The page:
“HUMANS, LIKE MOST ANIMALS, have a strong preference for immediate reward over delayed reward. If you offer me $10 today or $11 tomorrow, I’ll probably say I’d rather have the $10 today,” says Zweig. Even bigger numbers don’t seem to make a difference. Financial experts routinely use what-if scenarios to try to encourage people to save more and at a younger age. You’ve probably heard that if at age 20, you put $100 a month into an account earning 8 percent interest, you’d have $527,454 at retirement. If you waited until you were 30 to begin, you’d have only $229,388. Yes, the examples are striking, but by Zweig’s logic, they probably aren’t very effective.
“A reward you get in the distant future has no emotional kick to it. It’s just an abstraction,” he says. “Even if you tell people you’ll have a million dollars 30 years from now, the brain doesn’t get it.”
Which, of course, is perfectly rational. “If tomorrow’s reward is based on promises – which retirement is – the people making the promises might be lying, they might not be around 20 years from now, your goals might change, many things could happen,” says Zweig. “So you have this automatic preference for an immediate reward. And that probably comes from our [hunter-gatherer] ancestors.” Back in those days, food was scarce. Given the choice of eating now or maybe eating more later, the cave folk who chose the latter very likely starved to death.
So the question becomes: Knowing what we know about our money and our brains, what mind games can you play to psych yourself into saving?
Visualise your goals. Let’s say you're 31 and you want to retire in 25 years. The key is to make the goal as concrete as you can, says Zweig. Pick your birthday circa 2033 as the day for your retirement goal. Then ask yourself, What do I want to do when I retire? Do I want a villa in Bali, a yacht to sail the seas in, or a paid-off mortgage? It’s different for everyone. But you’ve made retirement tangible: You have the date. You have the goal. Then you give it a name. It becomes “The Villa in Bali Fund.” You put a little Balinese music on your desktop, or cartoons of the beach – whatever reminds you of your goal. Put your account statements in a manila folder and decorate it with coconut trees.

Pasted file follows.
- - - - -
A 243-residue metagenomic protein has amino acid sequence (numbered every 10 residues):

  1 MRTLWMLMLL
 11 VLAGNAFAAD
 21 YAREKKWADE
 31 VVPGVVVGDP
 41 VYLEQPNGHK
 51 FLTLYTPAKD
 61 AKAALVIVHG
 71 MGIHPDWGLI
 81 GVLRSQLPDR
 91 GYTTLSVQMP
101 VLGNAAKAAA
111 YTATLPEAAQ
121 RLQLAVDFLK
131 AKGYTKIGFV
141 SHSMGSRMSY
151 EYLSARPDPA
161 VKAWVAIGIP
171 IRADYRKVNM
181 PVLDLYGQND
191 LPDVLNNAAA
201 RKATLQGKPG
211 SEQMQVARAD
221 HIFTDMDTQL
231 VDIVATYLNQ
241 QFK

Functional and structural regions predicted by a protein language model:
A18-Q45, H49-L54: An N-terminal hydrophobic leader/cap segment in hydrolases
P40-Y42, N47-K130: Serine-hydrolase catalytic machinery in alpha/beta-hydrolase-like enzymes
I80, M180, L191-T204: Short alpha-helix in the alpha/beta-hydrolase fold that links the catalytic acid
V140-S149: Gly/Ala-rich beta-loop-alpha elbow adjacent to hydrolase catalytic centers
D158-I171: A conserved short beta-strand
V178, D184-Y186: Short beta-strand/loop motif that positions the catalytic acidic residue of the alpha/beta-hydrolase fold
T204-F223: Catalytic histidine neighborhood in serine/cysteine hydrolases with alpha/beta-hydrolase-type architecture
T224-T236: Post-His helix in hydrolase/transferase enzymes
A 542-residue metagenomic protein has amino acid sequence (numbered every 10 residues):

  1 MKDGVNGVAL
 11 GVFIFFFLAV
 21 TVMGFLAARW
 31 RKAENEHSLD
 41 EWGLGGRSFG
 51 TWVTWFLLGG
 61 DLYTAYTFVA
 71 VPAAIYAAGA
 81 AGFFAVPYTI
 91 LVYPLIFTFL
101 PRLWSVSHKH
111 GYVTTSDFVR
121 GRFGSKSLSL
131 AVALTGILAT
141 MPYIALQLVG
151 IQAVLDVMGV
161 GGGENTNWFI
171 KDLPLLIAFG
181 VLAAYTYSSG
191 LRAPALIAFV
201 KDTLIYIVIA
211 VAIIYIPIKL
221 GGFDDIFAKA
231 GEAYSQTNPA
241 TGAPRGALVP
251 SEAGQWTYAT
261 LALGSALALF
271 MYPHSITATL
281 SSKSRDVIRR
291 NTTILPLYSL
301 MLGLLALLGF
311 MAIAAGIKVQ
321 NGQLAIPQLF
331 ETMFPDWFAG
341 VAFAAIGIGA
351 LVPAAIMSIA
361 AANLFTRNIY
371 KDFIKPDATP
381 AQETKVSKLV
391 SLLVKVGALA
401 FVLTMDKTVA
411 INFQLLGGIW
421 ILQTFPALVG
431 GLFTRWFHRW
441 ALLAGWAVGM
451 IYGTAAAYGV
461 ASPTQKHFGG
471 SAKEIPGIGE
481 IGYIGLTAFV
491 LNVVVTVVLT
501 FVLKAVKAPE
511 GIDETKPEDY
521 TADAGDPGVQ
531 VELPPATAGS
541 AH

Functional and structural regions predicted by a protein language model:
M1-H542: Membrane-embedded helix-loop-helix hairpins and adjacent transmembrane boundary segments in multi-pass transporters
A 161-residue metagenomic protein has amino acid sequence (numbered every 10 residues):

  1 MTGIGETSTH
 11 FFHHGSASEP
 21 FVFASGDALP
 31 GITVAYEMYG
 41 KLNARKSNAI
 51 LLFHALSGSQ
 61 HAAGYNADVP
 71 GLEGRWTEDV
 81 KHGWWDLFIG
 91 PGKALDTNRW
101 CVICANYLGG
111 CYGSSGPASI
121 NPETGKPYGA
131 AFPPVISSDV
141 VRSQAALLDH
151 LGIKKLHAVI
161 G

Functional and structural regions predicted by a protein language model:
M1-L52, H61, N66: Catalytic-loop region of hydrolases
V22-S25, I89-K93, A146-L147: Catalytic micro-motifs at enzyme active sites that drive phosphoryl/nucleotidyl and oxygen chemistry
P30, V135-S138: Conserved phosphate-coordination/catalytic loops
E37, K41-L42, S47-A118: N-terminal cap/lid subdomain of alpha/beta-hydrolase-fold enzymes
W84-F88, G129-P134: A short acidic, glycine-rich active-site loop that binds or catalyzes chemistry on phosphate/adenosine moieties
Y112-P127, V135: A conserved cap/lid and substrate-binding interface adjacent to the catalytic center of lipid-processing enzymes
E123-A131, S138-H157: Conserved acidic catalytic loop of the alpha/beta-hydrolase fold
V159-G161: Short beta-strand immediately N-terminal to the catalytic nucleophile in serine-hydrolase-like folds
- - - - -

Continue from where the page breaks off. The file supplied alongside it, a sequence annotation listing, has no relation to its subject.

Sound corny? Sure, but what you’re doing, Zweig says, is building an emotional environment that you can save in. All these things work together to motivate you, and then when you see the pair of shoes, it will be easier for you to say to yourself, This is a choice between shoes and Bali. Suddenly, you can leave the shoes in the store.
Rally your team. Use your friends and family as a way to discipline yourself. Tell them what your goal is, and ask them to remind you if you’re about to spend money on something you won’t need. (Tell them you won’t get cranky and will appreciate the help.) You can even do this on the internet. Dean Karlan and Ian Ayres of Yale just launched a website called stickK.com, which lets you post your goal, notify your friends, and set up penalties if you fail. It worked for both founders, who lost a significant amount of weight by pledging a significant amount of money if they didn’t drop pounds. But you could also use it to build an emergency stash, increase your contribution to your retirement savings, or amass an education fund for your kids.
Break it down. Stephen Brobeck, executive director of the Consumer Federation of America, says that one reason many middle-income families don’t save is that they don’t believe they can come up with big enough sums of money to do it effectively. The fact is, he says, small amounts can be quite effective. Start with your change. “It sounds trivial, but we have story after story of people who accumulated hundreds of dollars that way, realised they could do it, and worked harder to get more,” he says. Then add an automatic transfer from checking to savings account every month.